It’s a start…

Marc A. Baldo of MIT has lead a team of engineers in designing a new technique for collecting solar energy. This technique involves dyed panels which lead the energy to their solar cell-lined edges. The previous need for covering entire panels with solar cells is one of the costlier factors of solar panel creation. This innovation should significantly decrease the cost of solar power- Possibly within the next three years!

For more info: MIT opens new ‘window’ on solar energy

The Drake Landing Solar Community located in Okotoks, Alberta has 800 solar panels located throughout the community. It is also the first implementation in North America of seasonal solar thermal energy storage. This means that it collects solar thermal energy during the summer for wintertime use!

Web site: DLSC
Note the Project Status and Highlights listed on the main page. 🙂

Solar calculators, as I am learning, are all about you typing in all available information you have about your own solar home project, then the calculator will return detailed cost estimate information. Some of them are more generalized to just give you a ballpark price. Others are mind-bogglingly complicated, taking into account your area of residence and what rebates/incentives are available to you and how that will impact the price of your project.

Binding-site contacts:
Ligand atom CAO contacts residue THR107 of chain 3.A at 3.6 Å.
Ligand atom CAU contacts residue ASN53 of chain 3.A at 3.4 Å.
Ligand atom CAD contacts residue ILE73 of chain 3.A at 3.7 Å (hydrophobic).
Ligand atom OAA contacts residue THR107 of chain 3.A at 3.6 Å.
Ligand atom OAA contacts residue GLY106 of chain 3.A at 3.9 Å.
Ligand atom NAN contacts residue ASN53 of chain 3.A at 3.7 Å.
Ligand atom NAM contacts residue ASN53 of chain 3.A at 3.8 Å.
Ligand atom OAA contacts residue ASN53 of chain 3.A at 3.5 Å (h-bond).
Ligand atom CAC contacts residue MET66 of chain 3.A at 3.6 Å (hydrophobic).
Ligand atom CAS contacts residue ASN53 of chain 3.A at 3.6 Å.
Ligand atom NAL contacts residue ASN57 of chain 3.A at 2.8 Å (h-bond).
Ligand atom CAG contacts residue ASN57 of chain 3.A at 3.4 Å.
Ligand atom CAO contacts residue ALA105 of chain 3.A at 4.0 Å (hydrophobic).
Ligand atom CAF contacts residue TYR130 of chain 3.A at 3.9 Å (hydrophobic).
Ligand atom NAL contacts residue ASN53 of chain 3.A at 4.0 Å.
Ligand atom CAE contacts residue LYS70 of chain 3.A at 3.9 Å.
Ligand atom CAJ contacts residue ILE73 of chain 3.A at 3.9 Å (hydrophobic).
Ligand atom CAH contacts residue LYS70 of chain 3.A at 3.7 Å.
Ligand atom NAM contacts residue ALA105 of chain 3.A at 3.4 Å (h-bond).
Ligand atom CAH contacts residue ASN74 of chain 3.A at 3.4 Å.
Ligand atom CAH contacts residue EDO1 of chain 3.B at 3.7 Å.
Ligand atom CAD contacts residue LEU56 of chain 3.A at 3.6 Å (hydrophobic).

Some will tell you the available sunlight in your area based on your latitude and longitude.

Here are a few we found (there are at least 10 really functional and free solar calculators to be found online):

  1. Solar Water Heating Calculator: Solar water heaters are a great way to get into the solar lifestyle. This tool can tell you how your current heater is performing and whether or not you will save money using solar.
  2. Solar Position and Intensity Calculator: This crazy creation is brought to you buy the National Renewable Energy Laboratory. Given your location, this calculator can show you everything from the time of sunrise and solar elevation to the solar azimuth angle and about 30 other desired outputs.